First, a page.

One of this week's major headlines announced that consumer confidence has dropped to a 16-year low. Ouch. What better time to go to the mall? Even though such evidence is anecdotal, it can also be helpful to occasionally hit the pavement and simply observe -- just ask Peter Lynch.

Fools Todd Wenning and Alyce Lomax spent two hours at lunchtime Tuesday checking out a major Washington, D.C.-area shopping mall (easily accessible by car, bus, and Metrorail) in hopes of learning which stores may be holding up -- or struggling -- in these difficult times.

Alyce's take
My Foolish colleague Rick Munarriz made an awesome joke a couple of weeks back with "This Mall Is Dead, Dude." Maybe it's not so funny, though: Zombie flicks and other post-apocalyptic scenarios did come to mind in a few of the empty or nearly empty retail stores I entered Tuesday. Creepy.

There were a few standouts though, reminding us that there are still some living, breathing human shoppers out there. Here's no surprise: Apple's (NASDAQ:AAPL) store had at least five or six times more nonemployee occupants milling around inside than the Sony (NYSE:SNE) Style store located right next door.

Two Apple employees asked if I needed help, and at least one other seemed available as well, indicating that it wasn't anywhere near as busy as I've seen other Apple Stores. Still, given the sad emptiness of many of the other retailers, I'd say Apple's still hot, even in these troubled times. Furthermore, its Genius Bar area had quite a crowd gathered, so it looked like some people were actually in the mood to buy Apple's stuff, too.

Another retailer that stood out for me was Limited Brands' (NYSE:LTD) Victoria's Secret. Again, in contrast to many of the retail stores I peeked into, there were plenty of people in Victoria's Secret, and they appeared to be actually shopping, not just aimlessly wandering. On the other hand, Limited's Bath & Body Works concept didn't seem to be hopping when I ambled past it.

Todd will probably talk about this, too, but I'd say the creepiest experience in the entire mall was Abercrombie & Fitch (NYSE:ANF). I'm not sure I've ever seen anything quite as eerie as that dark store, with the loud dance music advertising FUN as stark comparison to its nearly empty aisles. The very few shoppers who were in there weren't even the right demographic; tack on at least 20 years, folks. For once, I didn't feel embarrassed or out of place because of my (ahem) advanced age. But somehow, I don't think that's good news for Abercrombie.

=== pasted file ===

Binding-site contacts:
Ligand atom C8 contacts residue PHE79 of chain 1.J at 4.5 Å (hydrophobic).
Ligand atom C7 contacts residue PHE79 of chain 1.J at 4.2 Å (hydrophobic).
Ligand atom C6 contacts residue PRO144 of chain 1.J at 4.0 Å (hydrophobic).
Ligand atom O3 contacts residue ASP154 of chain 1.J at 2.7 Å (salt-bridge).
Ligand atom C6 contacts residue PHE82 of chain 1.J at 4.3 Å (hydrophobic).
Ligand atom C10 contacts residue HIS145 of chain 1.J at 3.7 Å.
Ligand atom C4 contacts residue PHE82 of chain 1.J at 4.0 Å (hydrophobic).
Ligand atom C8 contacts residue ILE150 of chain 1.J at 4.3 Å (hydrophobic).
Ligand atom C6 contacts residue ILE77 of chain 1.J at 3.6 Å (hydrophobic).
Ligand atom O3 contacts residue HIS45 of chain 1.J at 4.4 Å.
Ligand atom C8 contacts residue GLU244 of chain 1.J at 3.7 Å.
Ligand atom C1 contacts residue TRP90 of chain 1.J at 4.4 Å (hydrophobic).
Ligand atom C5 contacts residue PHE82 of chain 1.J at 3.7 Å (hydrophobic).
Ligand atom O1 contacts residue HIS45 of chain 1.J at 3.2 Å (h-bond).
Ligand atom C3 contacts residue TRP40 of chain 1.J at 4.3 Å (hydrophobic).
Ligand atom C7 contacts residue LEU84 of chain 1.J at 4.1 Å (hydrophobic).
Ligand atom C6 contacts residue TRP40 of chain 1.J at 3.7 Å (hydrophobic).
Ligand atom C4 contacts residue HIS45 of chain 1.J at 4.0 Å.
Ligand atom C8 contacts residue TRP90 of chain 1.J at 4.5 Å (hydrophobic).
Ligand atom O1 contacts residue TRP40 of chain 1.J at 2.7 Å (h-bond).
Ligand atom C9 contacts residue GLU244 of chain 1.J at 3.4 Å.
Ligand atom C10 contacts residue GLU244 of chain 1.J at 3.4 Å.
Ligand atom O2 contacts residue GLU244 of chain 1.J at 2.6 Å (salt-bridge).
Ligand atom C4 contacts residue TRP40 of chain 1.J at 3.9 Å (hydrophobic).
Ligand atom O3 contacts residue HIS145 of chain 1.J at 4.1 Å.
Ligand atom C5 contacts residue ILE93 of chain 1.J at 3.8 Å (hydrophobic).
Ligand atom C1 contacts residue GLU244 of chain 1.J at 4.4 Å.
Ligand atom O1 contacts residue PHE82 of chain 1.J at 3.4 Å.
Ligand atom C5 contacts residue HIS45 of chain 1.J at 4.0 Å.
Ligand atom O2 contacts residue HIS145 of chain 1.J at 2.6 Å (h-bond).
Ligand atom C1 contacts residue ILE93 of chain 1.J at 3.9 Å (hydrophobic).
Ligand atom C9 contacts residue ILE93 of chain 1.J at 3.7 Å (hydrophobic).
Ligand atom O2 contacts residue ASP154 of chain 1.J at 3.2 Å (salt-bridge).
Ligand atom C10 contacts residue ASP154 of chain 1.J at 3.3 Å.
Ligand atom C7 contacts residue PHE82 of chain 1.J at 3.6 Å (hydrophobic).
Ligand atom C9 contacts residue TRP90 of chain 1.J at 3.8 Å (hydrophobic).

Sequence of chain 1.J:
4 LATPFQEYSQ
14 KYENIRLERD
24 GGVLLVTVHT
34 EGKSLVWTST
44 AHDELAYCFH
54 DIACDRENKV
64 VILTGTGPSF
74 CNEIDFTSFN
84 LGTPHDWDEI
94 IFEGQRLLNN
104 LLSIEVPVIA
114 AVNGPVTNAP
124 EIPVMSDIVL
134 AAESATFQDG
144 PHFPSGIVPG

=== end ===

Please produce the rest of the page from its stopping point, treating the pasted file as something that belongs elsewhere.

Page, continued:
Todd's take
It's a well-documented fact that I hate the mall, but yesterday was quite pleasant. See, even though we went at a peak shopping hour, it was quiet and uncrowded, with parking available right near the mall entrance. While that was an ideal scenario for a shop-o-phobe like me, it gave me an uneasy feeling as an investor.

I had read the reports about low consumer confidence, but I still thought the teen retail segment, which is typically non-cyclical ("Daddy, can I have some money?"), would assuage my concerns for companies like American Eagle Outfitters (NYSE:AEO), Abercrombie, and Aeropostale (NYSE:ARO). Unfortunately, this was not the case. As Alyce mentioned, Abercrombie was a dance party with no dancers. American Eagle and Aeropostale at least had some target-age customers in the store, but neither was nearly as crowded as I remembered it to be.

Perhaps that's due to higher gas prices, which are forcing parents to cut back on their teens' trips to and from the mall. Or maybe it's that teenage unemployment rose to 18.7% in May, leading to less discretionary income for the young whippersnappers. Whatever the case, teen retail looked surprisingly bleak yesterday.

One store that blew away my expectations, however, was video game retailer GameStop (NYSE:GME). I was stunned at how many people were in the store versus the teen retailers. Even more impressive was the diverse demographic makeup of the customers -- there were young kids, teenagers (that's where they all are!), adults in suits, men and women alike, all flipping through various games. And then -- get this -- actually buying them. I walked past the GameStop a few times during our visit, and there was always at least one person at the checkout counter.

If I didn't think the popularity of new gaming systems (Wii, Xbox 360, and PS3), in conjunction with high gas prices keeping people home, was a true secular shift in entertainment before, I do now.

My biggest takeaway from yesterday's store checks was that the reports are, in fact, accurate: Consumers have tightened their spending. I can count on one hand how many people I saw clutching more than one store bag. Most didn't have any.